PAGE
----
Tuesday 11 February 2014

Is There Such a Thing as Too Many Shoes or Too Much Gear??

If you're asking me, then no way! When I began to take up running seriously almost 2 years ago I figured "Hey just a pair of shoes and a watch, then I'm off!" Wrong. This sport is on the verge of bankrupting me. That being said I'm in it pretty deep. I'm a serious short/mid distance road runner, dedicated trail runner and now entering into the world of long distance fast trekking. The latter is an entirely different post to come. I run all year, 5-6 days a week, through sun, heat, rain, sleet, snow, ice and cold. Between trail, road and the ever changing weather conditions I have amassed a plethora of gear and accessories. Technical clothing for sweat management, rain gear, cold weather breathable clothing, goggles, buffs, face masks, gloves, traction devices for ice and snow, running packs for different distances and of course SHOES!

I will attempt to justify my love of shoes and give you a peek inside the mind of a shoe-obsessed runner. The sport, in essence, is you and your shoes so a good arsenal of foot weapons is key.

Let's do this like an old year book photo.

Back Row:
Salomon Snocross - High-cut, full waterproof Gortex upper, heavy lugged sole with carbide steel spikes for ice traction. These are my winter trail runners.
Salomon S-Lab Sense - Last seasons long distance trail runner and this years winter beater.
New Balance MT20v2 - This years fast and light, minimal trail runner. I use these to build foot strength and better foot placement technique in the trail. With almost no midsole this shoe makes you pay for bad choices io the roots and rocks.

Forth Row:
LaSportiva Anakonda - This years trail runner so I bought two pairs because they were on clearance. This also means I won't have to adjust to a new shoe mid-season. 12-9mm drop, with 6mm lugs. Fast, light and aggressive race shoe.
LaSportiva Wildcat - Got this shoe from a staff auction for free. 25-15mm drop so waaaay to much midsole for me, just thought I'd try them. Unfortunately they didn't make the cut into this years line up.

Third Row:
New Balance Minimus Road - My original long distance minimalist road shoe. Used it to train  and race for Around the Bay 30km, now they just hang out. Sometimes I wear them to work. Sorry shoes but you've been retired.
New Balance Minimus MR00 - My first pair of minimalist footwear. Still my winter speed work shoe and track shoe in the summer.
Merrell Road Glove - Originally purchased as my daily walking shoe to assist in transitioning to a minimalist shoe, as well as build foot strength. I do run in them from time to time. Good natural feel for road.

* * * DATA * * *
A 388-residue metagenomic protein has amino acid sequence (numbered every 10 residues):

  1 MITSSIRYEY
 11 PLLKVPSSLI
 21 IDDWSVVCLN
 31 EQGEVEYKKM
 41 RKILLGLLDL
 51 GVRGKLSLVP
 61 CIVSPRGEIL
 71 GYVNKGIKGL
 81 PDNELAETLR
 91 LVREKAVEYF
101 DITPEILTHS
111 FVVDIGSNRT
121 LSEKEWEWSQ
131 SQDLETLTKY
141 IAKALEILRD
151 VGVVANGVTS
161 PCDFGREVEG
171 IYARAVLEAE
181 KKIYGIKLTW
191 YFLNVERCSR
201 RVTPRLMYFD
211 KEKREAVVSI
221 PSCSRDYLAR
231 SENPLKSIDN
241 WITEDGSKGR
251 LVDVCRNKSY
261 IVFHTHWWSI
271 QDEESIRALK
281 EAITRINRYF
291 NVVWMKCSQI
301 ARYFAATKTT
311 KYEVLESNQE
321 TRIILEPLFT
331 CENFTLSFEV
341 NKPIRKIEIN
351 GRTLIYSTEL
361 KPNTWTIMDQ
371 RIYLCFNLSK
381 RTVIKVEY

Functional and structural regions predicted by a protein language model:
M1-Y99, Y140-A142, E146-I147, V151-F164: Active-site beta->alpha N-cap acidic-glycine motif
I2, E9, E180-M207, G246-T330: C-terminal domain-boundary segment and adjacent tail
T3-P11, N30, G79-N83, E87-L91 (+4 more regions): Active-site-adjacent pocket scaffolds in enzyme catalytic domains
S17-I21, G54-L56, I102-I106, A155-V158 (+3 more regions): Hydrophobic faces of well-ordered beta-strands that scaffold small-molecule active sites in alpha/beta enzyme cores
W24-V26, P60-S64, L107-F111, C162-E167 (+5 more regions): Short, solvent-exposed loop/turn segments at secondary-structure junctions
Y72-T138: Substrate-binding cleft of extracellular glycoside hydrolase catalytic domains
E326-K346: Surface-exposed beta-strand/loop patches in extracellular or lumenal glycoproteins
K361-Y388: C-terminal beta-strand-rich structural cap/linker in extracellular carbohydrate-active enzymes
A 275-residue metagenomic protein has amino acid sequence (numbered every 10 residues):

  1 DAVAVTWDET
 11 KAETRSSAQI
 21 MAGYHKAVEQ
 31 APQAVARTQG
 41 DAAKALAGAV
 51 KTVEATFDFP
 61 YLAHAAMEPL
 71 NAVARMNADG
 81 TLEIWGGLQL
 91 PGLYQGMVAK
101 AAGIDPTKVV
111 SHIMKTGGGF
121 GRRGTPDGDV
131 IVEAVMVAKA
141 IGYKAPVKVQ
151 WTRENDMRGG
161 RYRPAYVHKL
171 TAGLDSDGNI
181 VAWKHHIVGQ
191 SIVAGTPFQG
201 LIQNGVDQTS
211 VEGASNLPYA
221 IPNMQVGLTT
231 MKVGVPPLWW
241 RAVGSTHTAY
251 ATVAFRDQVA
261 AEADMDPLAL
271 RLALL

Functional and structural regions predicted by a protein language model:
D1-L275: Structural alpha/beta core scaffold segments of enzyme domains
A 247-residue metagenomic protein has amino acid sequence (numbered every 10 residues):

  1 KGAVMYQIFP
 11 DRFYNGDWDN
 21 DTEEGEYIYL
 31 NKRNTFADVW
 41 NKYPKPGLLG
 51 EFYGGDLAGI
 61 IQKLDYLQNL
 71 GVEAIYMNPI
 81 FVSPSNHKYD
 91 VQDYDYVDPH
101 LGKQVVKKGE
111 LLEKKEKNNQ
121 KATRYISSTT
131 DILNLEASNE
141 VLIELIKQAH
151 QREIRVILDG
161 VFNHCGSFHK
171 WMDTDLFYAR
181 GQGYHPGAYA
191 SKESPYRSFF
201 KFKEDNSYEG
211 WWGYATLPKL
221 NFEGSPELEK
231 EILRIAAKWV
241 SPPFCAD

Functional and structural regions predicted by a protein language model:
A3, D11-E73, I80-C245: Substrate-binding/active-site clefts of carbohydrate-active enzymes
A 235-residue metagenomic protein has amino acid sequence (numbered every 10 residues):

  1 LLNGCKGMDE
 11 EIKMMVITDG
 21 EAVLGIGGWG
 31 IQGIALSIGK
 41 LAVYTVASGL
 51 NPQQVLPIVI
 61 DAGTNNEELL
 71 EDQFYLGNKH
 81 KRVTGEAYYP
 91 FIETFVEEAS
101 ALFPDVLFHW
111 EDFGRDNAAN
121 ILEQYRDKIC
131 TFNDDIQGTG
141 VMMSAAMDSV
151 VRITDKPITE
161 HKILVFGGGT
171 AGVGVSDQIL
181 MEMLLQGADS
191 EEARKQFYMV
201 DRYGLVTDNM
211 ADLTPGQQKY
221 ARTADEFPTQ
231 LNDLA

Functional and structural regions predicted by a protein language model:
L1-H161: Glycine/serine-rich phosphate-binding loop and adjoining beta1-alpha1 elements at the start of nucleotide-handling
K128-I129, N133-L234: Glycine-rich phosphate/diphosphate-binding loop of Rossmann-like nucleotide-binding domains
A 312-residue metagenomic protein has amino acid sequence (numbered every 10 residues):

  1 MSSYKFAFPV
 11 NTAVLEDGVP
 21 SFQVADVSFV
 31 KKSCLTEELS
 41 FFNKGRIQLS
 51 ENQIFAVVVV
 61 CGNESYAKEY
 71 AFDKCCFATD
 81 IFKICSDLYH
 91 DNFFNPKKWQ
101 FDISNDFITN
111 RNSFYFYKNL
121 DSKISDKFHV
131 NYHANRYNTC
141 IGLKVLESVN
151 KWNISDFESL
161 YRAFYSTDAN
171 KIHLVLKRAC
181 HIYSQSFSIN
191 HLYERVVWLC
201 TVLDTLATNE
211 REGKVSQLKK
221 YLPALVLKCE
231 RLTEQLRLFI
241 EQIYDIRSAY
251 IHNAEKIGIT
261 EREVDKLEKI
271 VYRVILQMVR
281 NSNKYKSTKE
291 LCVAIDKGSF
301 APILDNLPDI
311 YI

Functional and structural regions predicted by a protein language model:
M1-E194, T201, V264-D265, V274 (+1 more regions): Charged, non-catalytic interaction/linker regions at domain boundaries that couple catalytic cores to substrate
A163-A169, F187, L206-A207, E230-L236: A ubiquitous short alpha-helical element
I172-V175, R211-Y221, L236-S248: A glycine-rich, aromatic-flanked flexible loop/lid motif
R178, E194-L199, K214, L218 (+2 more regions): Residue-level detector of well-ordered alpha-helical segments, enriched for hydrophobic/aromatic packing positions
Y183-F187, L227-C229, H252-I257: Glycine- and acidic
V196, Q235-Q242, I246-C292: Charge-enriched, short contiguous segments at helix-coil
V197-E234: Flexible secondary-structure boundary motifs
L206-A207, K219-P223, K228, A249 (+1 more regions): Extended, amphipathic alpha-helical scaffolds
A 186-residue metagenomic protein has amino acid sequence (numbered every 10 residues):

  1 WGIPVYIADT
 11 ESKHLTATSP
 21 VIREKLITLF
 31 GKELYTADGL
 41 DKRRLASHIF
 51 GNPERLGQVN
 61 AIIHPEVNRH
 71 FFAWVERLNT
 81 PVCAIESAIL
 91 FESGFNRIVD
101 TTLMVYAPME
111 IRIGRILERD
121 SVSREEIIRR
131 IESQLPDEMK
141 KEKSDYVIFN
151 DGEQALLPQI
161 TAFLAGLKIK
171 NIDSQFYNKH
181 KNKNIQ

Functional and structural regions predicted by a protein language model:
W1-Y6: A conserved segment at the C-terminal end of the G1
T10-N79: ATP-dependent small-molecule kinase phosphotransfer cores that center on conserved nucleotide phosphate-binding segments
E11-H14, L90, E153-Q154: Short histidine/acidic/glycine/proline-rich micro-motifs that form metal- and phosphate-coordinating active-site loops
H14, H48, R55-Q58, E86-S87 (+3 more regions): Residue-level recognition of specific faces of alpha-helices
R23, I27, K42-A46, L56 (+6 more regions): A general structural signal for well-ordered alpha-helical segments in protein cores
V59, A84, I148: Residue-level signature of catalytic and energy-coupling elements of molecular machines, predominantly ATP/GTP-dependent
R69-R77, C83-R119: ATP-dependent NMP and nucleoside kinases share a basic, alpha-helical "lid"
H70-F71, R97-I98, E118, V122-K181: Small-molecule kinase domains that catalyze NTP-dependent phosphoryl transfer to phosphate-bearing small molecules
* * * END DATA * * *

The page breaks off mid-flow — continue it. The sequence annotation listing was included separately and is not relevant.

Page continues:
Now for my personal favs, the Vibram Five Fingers
Second Row:
Vibram Komodo Sport Lace - Two pairs in blue and grey. Love this shoe for road distance running. Lace system helps to hold the foot in place. I did begin using toe socks late last year. It prevents blistering and the famous Five Finger shoe stench!
Vibram Spyridon Trail - I absolutely destroyed my big toe in these last year running trails. They have a nylon arch plate to protect the Plantar tendon and a lugged sole. No shoe will get you closer to the feeling of running barefoot while giving you a bit of protection. You will feel every twig and pebble while experiencing water and mud between your toes. You will also experience the joys of sharp rocks and monster toe stubs at high speeds. These are now my chill trail runners

Front Row:
Vibram SeeYa - The lightest, thinnest footwear I could find. These are pure speed. This is my short to mid distance road training and racing shoe. As close to pure barefoot running you can get while protecting your foot. Found them on clearance so I stocked up.

I'll just touch on gear a bit. As a trail runner I spend a good deal of time way out in the trail
systems of the Halton Region. I'm usually alone so I need to bring gear with me to be safe and comfortable. In good weather it's as simple as water, food, cellphone, medical kit and rain jacket. I also carry a GPS unit with me. In cold weather it gets more intensive. I add extra layers, face mask, goggles, gloves, ice traction device, trekking poles and emergency space blanket. If an accident occurs out in the trail system I may be there for a while before help can reach me so I need to stay warm. I have Gortex over-socks for winter running that waterproof any shoe and insulate as well. Windproof thermal boxer also add some insulation where it counts. After spraining an ankle on frozen footprints I now run the wintery trails with a pair of ankle braces.

MEC Test 9L - my smallest pack for warm weather running. Light and compact, it just fits the basics.
Platypus Duthie 12L - My cold weather running pack. Has the extra room for winter extras and lash-out points for my trekking poles.
MEC Air Hike 32L - My long, fast trekking pack. I'm currently using this for training to build strength and to get used to carrying weight while running. This year I'm looking to do self-supported muilt-day running excursions so this has to carry a sleep system, shelter, spare clothes, cook-set, food and water. I've spent a lot of time lately "nerding out" on ultralight trekking. My base pack weight is under 10lbs now, 16lbs with food and water. I'll be blogging about my experiences with this new aspect to running this summer.

So what started as a simple sport has spiraled into a vortex of research, tech gear and trial and error. As we enter into another Spring/Summer/Fall rotation it's time to get back to running itself instead of all the research and prep that has been the focus of my winter. At the end of the day, it's just one foot in front of the other as fast as I can for as long as I can.